Council created to promote local agriculture

Kitsap County has established a Farm and Food Council in order to encourage local agriculture and remove the barriers facing those who seek to market local produce and farm products.

“It’s important that we encourage the locally grown food industry and help them gain greater market access,” said South Kitsap Commissioner Charlotte Garrido. “This is something that a lot of people are interested in. By increasing interest in locally grown products, we will see an increase in local food production and quality.”

The council first became a possibility last spring, and was supported by the first wave of federal stimulus money.

The council, which was approved at the Jan. 27 county commissioners’ meeting, features four members from the north and central districts, three from the south and two at large.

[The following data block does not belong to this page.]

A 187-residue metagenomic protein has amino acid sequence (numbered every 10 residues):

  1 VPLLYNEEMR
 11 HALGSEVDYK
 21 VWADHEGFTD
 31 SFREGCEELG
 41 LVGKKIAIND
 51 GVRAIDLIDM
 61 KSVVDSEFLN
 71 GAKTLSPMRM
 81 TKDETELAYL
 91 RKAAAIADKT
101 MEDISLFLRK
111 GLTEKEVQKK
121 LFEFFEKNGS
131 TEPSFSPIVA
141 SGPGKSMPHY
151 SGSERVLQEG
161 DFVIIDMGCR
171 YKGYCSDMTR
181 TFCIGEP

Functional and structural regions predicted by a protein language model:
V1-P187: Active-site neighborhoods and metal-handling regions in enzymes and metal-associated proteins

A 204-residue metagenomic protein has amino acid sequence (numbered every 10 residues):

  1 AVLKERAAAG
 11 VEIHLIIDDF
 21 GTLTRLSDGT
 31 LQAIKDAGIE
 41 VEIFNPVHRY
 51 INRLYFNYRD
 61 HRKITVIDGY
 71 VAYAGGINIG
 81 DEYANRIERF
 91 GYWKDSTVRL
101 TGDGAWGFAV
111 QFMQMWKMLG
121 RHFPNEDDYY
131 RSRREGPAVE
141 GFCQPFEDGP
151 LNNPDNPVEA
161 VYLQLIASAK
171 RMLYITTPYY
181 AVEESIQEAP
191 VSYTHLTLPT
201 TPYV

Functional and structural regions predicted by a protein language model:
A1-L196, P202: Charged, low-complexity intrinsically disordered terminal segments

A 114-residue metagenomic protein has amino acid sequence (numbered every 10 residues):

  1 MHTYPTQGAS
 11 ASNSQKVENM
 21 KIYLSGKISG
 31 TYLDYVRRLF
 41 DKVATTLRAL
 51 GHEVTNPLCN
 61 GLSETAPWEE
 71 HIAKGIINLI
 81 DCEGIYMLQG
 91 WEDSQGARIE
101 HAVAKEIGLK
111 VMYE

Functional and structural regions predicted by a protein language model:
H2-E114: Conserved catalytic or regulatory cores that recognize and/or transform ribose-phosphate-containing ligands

The council plans monthly meetings, beginning in February.

In addition to this it plans to develop an online forum in order to exchange ideas and strategy in between meeting dates.

“This is a historic opportunity,” said Council Coordinator Sara Prout. “We can paint a portrait of what a robust local food system can look like. We can identify what we have in place, and remove any of the existing barriers that stand in the way of making this work.”

The first step in accomplishing this is to establish a “Right to Farm” charter, which is meant to cut down on nuisance requests by neighbors complaining about early noise.

At the same time, it is designed to set acceptable noise limits.

Sharon Howard, who has run a small farm for several years, represents South Kitsap on the council.

“We can make sustainable food farming viable in the community,” Howard said. “If we work together, we can increase production and improve quality.”

During Monday’s meeting, North Kitsap Commissioner Steve Bauer said the applicants for the farm council reflected “the highest average quality of candidates in the years that I have served on this board.”

“People who are interested in local farming need to tell us what we can do to support them,” Garrido said. “This is a trend that we can take advantage of to improve food production in the community.”

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